Monday, December 10, 2007


A sure sign that it has officially hit rock bottom for the Kingston Frontenacs is that fans are making references to Lou Kazowski in regard to owner Doug Springer.

Kazowski is to Kingston hockey what Harold Ballard is to the Toronto Maple Leafs and what Jar Jar Binks is to the Star Wars franchise: People prefer to carry on like he never existed. Kazowski alienated an entire fan community in less than a year back in '88-89.*

Over at Fronts Talk, the diehards don't know what to do. How do you let the players, who you honestly believe are trying as hard as reasonably expected under trying circumstances know that it's not their fault? At the same time, how do you get the point across to Springer that people are fed up with how the organization in one of Canada's great hockey cities has fallen into disrepair and disrepute?

That's all on Springer, somewhat less so on GM-for-life Larry Mavety. It's their team and they should be ashamed that they charged people money on Saturday to watch the Limestone City's Light Brigade try to play the OHL's best team, the Kitchener Rangers, with three able-bodied defenceman and captain Justin Wallingford manfully lacing up despite a sore right leg. Between the coulda-seen-that-coming-from-Toronto 6-0 stomping by the OHL's best team and Friday's loss to Owen Sound, the Fronts were thrashed 11-1 over two home games.
More to the point, the combined attendance (1,585 for Kitchener; 1,745 for Owen Sound) would have fallen short of a sellout in the new downtown arena.

Keep in mind, that's the announced attendance.

Sure, the team has had bad breaks, but there is no sugarcoating Springer's inexperience as the Frontenacs owner and how it enables Mavety to do his worst. How to explain not being able to, with what amounted to a week break, being able to find a defenceman after Jonathan Sciacca suffered injuries after being hit by a car? Western Hockey League teams can trade for a player from a team two provinces away and have him in uniform within 72 hours, but apparently that's not doable in Ontario.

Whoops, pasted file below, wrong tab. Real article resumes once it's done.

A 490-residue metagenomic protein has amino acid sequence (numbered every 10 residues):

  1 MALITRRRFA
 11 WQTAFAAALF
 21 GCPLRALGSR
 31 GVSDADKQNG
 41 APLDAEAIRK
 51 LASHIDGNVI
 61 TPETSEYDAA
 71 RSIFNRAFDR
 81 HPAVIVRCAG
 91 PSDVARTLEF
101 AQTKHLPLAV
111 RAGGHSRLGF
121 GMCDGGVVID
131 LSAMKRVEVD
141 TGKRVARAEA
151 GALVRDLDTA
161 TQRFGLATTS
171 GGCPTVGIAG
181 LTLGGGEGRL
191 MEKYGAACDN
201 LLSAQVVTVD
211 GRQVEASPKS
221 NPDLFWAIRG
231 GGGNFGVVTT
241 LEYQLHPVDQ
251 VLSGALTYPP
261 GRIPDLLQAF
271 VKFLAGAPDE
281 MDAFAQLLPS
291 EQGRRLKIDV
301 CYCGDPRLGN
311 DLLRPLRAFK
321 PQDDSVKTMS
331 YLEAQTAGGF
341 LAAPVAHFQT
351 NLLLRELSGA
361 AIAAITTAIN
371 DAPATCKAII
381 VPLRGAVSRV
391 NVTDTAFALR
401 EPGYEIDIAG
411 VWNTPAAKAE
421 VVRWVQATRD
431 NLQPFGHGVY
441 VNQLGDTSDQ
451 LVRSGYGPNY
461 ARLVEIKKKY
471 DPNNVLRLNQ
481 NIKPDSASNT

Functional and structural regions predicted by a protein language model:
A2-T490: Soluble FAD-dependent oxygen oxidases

Even out-of-town papers, which by rule aren't too scathing toward teams of teens, are treating the Fronts like the joke of the league. Today's Kitchener Waterloo-Record said tongue-in-cheek that the new goalie, overager John Murray, has received "something akin to a four-month sentence facing rubber bullets at Kingston Penitentiary." (Incidentally, Murray will help a bit in the short run.)

Fortunately, the fans aren't taking this lying down, and are harnessing the Interweb to document every evasive half-truth, every self-serving statement, every excuse. They are not going to let Springer's "we will do whatever it takes" proclamation that he issued after firing Bruce Cassidy slip down the memory-hole, even as it fades into the ether with the team enconcsed at 18th place in a 20-team league.

Maybe it's the screwballs talking, but when people are saying of the owner, "His cheapness is legendary," and "I will never spend a dime for a ticket as long as the Springers own the team," that does filter to the vox populi. Worse yet for Springer, the fringe is becoming the centre.

Who knows what people might do, but there are good ideas:
  • Organizing a Black Friday protest, similar to the Black Wednesday protest organized by Canadian soccer fans. One suggestion is wearing black shirts reading FRONTENACS YES, SPRINGER NO to the game. It lets them know what people are saying without withholding support for the players.
  • Letters, letters and more letters to the editors.
Look, it's just junior hockey. It's not global warming, it's not Afghanistan, it's not finding me a date, it's not bankrolling Fred Claus. However, the 19 other teams in the OHL are each trying to ice a competitive team that represents its community.

That isn't happening in Kingston. It's high time that Doug Springer he has a capacity to make it happen, before we're hearing the death knell of the OHL in the birthplace of hockey.

(Long story short: Kazowski, a former minor-league player, renamed the team the Raiders, rounded up every fighter he could get his hands on and trumpeted the team's toughness with "Real Hockey Is Back In Town!" bumper stickers. By the time the rest of the league had finished skating circles around his collection of maladroit meatheads, there was talk of a move to Owen Sound -- but Wren Blair came to the rescue.)


Andrew Bucholtz said...

I like the Black Friday protest idea: Black Wednesday worked reasonably well in drawing the attention of both the public and the media to the screwed-up nature of the CSA, and meant that they had to at least make it look like things were going to change. Its long-term effect remains to be seen, but at least it got people talking: a similar protest by Fronts fans might be able to get the ball rolling (but then, you never know: somehow, the Knicks still employ Isiah Thomas despite the frequent chants to fire him at home games).